Chapter Theme

Download 22.33 Kb.
Size22.33 Kb.


Drifting Toward Disunion,

Chapter Theme

Theme: A series of major North-South crises in the late 1850s culminated in the election of the antislavery Republican Lincoln to the presidency in 1860. His election caused seven southern states to secede from the union and form the Confederate States of America. The last-ditch Crittenden Compromise failed.

chapter summary

The 1850s were punctuated by a series of increasingly violent incidents and confrontations that deepened sectional hostility, until it broke out in the Civil War.

Harriet Beecher Stowe’s Uncle Tom’s Cabin fanned northern antislavery feeling. In Kansas, Douglas’s “popular sovereignty” scheme proved a disaster, as proslavery and antislavery forces fought a bloody little preview of the Civil War. Prosouthern President Buchanan’s support of the proslavery Lecompton Constitution alienated moderate northern Democrats like Douglas. Congressman Brooks’s beating of Senator Sumner aroused passions in both sections.

The 1856 election signaled the rise of the sectionally based Republican party. The Dred Scott case delighted the South, while northern Republicans pledged defiance. The Lincoln-Douglas debates of 1858 made Lincoln a national Republican leader and deepened the controversy over slavery. The fanatical abolitionist John Brown’s raid on Harpers Ferry made him a heroic martyr in the North but caused outraged southerners to fear a slave uprising.

In the campaign of 1860, the Democratic party split along sectional lines. Lincoln won the resulting four-way election with support only from the North. Seven southern states quickly seceded and organized the Confederate States of America.

As southerners optimistically cast off their ties to the hated North, lame-duck President Buchanan proved unable to act. The last-minute Crittenden Compromise effort failed because of Lincoln’s conviction that it would allow slavery to expand into Latin America.

developing the chapter: suggested lecture or discussion topics

  • Explain how the events of the late 1850s developed in a chain reaction, with each crisis deepening sectional hatreds, thus paving the way for another critical event.

    reference: David M. Potter, The Impending Crisis, 1848–1861 (1976).

  • Analyze the Kansas conflict as a small-scale rehearsal for the Civil War. The focus might be on the way sectional violence fed on itself, producing extremist figures like Brown and the “border ruffians.”

    reference: James A. Rawley, Race and Politics: “Bleeding Kansas” and the Coming of the Civil War (1969).

  • Use the Lincoln-Douglas debates to explain the rise of Lincoln and the Republican party, and the issues in the northern debate about how to deal with slavery. Focus on Lincoln’s rise to national prominence in relation to the slavery issue.

    reference: Don E. Fehrenbacher, Prelude to Greatness: Lincoln in the 1850s (1962).

  • Examine the 1860 election and its consequences. Emphasize the Democratic split, the sectional character of the voting, and the Deep South’s clear determination to secede as soon as Lincoln won, even before he took office.

    reference: Steven A. Channing, Crisis of Fear (1970).

for further interest: additional class topics

  • Use Stowe’s Uncle Tom’s Cabin, and the southern reaction to it, to demonstrate the growing division of outlook between the sections. Explain the central importance of the Fugitive Slave Act both to Stowe’s novel and to the growth of northern antislavery passions.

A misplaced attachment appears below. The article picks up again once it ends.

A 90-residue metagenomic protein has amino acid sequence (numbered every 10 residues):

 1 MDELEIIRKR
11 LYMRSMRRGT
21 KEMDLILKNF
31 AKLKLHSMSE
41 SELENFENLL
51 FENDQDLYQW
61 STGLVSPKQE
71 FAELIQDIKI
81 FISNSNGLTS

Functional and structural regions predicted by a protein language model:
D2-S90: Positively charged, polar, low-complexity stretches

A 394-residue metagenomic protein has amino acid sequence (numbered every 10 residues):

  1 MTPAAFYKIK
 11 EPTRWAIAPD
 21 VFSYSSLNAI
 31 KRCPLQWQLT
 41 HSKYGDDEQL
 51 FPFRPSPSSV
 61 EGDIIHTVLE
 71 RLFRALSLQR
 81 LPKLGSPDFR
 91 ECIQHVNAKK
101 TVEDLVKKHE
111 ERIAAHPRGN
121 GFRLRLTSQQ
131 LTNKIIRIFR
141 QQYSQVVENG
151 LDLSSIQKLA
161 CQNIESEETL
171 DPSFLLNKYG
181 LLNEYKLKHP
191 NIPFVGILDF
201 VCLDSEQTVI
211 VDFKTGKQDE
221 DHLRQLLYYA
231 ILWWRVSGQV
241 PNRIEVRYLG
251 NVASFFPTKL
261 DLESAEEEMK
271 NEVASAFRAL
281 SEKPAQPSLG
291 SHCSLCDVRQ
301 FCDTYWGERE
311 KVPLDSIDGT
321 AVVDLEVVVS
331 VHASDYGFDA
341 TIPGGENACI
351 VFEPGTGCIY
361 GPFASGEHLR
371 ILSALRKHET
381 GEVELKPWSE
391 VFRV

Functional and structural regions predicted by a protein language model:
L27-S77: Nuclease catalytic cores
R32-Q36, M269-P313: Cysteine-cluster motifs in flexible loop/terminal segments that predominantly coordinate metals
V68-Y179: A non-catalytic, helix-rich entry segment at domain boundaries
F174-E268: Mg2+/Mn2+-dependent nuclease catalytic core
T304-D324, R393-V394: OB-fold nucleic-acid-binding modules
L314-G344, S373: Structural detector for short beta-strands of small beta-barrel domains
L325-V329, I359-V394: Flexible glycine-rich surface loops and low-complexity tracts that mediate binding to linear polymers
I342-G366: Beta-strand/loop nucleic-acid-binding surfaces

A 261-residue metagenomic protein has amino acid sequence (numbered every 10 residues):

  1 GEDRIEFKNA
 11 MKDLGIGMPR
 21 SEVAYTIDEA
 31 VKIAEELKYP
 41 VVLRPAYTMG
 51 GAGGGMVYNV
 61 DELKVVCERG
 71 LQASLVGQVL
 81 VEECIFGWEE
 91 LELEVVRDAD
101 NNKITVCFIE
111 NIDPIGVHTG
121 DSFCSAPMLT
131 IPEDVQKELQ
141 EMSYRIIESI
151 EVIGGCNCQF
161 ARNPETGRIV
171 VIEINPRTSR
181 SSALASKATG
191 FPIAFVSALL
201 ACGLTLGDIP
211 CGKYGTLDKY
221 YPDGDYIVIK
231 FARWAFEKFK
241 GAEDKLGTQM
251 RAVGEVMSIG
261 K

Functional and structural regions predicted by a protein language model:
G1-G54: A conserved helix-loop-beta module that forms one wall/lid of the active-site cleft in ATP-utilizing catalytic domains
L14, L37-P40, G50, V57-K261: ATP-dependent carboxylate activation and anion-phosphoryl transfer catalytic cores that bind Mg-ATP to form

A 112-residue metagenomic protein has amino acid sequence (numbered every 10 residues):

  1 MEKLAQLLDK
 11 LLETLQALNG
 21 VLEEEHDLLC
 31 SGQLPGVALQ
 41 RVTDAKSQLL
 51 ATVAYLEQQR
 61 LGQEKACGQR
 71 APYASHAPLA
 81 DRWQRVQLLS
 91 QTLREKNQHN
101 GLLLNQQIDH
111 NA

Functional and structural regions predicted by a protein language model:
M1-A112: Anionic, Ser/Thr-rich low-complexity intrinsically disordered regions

• Focus on John Brown as a crucial character in two of the major events of the decade, bleeding Kansas and Harpers Ferry. Consider whether Brown was a cause or symptom of the growing violence of the time.

  • Trace the rise of Lincoln through the events of the decade, from the Kansas-Nebraska Act to the Lincoln-Douglas debates to the 1860 election.

  • Consider the southern decision to secede and the reasons for failure of the last-minute Crittenden Compromise effort.

character sketches

Harriet Beecher Stowe (1811–1896)

A member of the famous Beecher family, Stowe wrote Uncle Tom’s Cabin, the book that more than anything else deepened northern hostility to slavery.

Stowe was closer to her brother Henry, later a famous preacher, than to her father or her older sister Catharine. She was very fond of her parents’ free black servants, particularly one kind woman who may have been a model for characters in Uncle Tom’s Cabin.

Although she had published a few stories before marrying Calvin Stowe, a professor at her father’s seminary, she then gave up writing. For eighteen years she was a housewife who struggled to raise her seven children on a very limited income. She visited slaveholding areas of Kentucky during that time and knew abolitionists at her father’s seminary but at first was not very sympathetic to them.

Her brother urged her to write against slavery, and she submitted Uncle Tom’s Cabin in serial form to a magazine. Although the magazine paid her only $300, the book sold 10,000 copies the first week, 300,000 the first year, and eventually millions in the United States and abroad.

Quote: “As long as the baby sleeps with me nights I can’t do much of anything—but I shall do it at last. I shall write it if I live….” (Letter to Calvin Stowe, 1850)
reference: Joan Hedrick, Harriet Beecher Stowe: A Life (1994).

John Brown (1800–1859)

Brown was the militant abolitionist whose violent attacks at Osawatomie, Kansas, and Harpers Ferry, Virginia, helped to bring on the Civil War.

An unsuccessful tanner, cattle driver, and sheep raiser, Brown was frequently in financial difficulty. He had twenty children—seven by his first wife and thirteen by his second.

For a time he lived in a black community in New York on land donated by abolitionist Gerrit Smith. After five of his sons migrated to Kansas in 1855, he joined them with a wagonload of guns and ammunition and then hacked five proslavery settlers to death in the Osawatomie massacre.